Lee Griffith, a well-established social activist and author, provides a timely service to the Christian community with The War on Terrorism and the Terror of God.
presents a clear and thorough call to a consistent nonviolent ethic. Using the issue of terrorism as the most challenging of test cases, he argues that all violent responses are counter-productive and sub-Christian.<?xml:namespace prefix = o ns = “urn:schemas-microsoft-com:office:office” />
His method is simple but well-done. Each chapter describes a recent event of terrorism and counter-terrorism. The discussions are detailed. <?xml:namespace prefix = st1 ns = “urn:schemas-microsoft-com:office:smarttags” />Griffith then relates the current event to a particular episode in church history, which he uses as a case study to demonstrate that violence always leads to more violence. Finally, he provides a serious exegesis and reflection on relevant biblical texts.
Along the way, Griffith attempts to make the case that all violence is apostasy, a turning from hope in God to reliance on something less than God. He rejects all forms of “just war” theory. In his own words, it is “one of the greatest sins that Christendom has visited upon humanity.”
The book was completed and in production before Sept. 11, 2001. Griffith added a postscript in which he argues that the tragedy altered nothing with reference to his analysis and argument. The postscript provides a tidy summary of Griffith’s perspective, though it reads more like an extended sermon than an addition to the previous chapters.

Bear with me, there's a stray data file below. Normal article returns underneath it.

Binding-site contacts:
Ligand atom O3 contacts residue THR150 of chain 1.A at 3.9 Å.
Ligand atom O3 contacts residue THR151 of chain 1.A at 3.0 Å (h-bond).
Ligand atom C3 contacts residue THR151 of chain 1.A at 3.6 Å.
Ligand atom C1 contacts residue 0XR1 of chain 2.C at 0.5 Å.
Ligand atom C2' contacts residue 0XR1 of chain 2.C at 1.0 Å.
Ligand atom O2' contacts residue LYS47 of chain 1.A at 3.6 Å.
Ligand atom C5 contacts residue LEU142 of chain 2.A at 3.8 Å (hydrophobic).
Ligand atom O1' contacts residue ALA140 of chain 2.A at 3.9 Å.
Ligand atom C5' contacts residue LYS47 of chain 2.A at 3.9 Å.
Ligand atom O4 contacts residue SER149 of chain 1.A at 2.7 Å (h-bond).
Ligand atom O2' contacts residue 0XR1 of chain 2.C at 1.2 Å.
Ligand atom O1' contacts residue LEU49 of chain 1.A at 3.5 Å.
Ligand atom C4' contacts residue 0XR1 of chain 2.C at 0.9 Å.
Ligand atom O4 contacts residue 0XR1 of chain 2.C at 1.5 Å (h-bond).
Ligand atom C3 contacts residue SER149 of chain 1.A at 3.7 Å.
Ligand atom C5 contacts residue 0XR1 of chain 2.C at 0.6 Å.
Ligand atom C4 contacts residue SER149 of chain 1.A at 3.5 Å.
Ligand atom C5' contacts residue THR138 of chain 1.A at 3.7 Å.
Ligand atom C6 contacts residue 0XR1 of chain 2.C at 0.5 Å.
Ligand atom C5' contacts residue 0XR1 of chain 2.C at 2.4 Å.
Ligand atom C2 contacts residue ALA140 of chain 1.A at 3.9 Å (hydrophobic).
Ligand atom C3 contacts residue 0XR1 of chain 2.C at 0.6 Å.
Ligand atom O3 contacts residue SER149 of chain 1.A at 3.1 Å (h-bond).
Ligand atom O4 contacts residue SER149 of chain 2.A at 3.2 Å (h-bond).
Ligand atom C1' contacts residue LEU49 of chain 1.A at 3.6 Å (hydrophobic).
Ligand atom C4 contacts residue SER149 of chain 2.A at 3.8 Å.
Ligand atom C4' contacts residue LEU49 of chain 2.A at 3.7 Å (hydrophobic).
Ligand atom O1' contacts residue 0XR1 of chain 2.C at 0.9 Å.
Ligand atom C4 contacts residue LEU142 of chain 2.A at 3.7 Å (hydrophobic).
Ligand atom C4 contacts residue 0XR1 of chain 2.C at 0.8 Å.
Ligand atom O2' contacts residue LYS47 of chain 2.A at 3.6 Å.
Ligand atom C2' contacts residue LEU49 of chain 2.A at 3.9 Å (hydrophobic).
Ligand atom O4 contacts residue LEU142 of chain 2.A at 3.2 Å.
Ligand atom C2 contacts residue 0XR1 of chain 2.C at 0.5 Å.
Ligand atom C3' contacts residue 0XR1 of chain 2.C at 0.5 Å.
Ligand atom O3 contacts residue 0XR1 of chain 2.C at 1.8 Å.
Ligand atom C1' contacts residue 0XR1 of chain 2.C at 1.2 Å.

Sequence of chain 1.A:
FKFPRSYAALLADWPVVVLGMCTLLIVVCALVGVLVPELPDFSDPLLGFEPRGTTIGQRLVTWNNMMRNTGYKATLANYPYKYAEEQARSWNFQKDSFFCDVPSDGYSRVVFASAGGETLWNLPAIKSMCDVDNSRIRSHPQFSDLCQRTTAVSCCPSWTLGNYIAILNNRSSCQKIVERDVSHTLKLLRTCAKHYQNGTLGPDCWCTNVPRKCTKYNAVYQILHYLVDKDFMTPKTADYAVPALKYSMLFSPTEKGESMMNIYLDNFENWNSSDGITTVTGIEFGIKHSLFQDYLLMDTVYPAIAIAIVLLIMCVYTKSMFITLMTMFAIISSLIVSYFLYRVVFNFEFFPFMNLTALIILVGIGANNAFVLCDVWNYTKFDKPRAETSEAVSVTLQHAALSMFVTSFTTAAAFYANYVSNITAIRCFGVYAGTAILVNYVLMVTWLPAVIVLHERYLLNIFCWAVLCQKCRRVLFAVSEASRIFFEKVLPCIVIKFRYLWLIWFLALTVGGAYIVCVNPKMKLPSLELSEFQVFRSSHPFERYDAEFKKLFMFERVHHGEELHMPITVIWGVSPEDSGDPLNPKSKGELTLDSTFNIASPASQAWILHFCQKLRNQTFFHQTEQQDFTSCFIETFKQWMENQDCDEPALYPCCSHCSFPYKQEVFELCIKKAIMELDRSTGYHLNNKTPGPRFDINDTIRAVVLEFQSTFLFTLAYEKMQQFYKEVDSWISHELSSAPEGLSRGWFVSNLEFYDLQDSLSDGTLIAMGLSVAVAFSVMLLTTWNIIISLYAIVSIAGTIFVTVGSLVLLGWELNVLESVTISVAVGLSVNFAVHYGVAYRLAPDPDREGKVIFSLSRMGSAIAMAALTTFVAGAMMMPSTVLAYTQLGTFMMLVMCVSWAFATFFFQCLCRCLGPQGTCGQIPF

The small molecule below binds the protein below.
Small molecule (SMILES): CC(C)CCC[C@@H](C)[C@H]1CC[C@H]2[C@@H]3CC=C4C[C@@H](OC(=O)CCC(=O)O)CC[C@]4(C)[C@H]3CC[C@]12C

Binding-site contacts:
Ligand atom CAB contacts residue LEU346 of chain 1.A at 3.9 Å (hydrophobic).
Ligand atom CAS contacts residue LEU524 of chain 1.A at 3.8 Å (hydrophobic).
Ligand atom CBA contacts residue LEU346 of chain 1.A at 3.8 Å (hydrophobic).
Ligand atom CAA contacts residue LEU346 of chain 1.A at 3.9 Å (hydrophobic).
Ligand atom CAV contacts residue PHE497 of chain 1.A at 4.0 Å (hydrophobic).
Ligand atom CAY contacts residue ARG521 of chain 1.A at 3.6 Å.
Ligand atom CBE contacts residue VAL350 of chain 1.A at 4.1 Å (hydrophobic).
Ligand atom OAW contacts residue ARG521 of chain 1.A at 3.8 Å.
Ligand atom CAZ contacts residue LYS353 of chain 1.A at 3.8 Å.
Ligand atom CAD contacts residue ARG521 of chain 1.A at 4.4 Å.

Griffith is passionate and highly readable. I know of no better presentation of the classic Christian pacifist position. Given the current state of the world, and the ease with which many American Christians accept violent countermeasures to terrorism, Griffith’s book comes as a welcome, counter-cultural voice.
At the same time, I am left wondering if Griffith takes the problem of evil as seriously as he should.
For example, he fails to deal adequately with the problems of institutionalized hatred, how to protect innocent people in the present, and the biblical concept of the responsibility of government to restrain evil.
At times, his compassion for victims of terrorism and counter-terrorism seems a bit abstract. His deepest passion is reserved for his vision of God and the abolition of violence.
Griffith deserves a careful reading. At the very least, his work should make proponents of “just war” theory more cautious in invoking it and wary of its possible abuse.
Michael A. Smith is pastor of First Baptist Church in Murfreesboro, Tenn.
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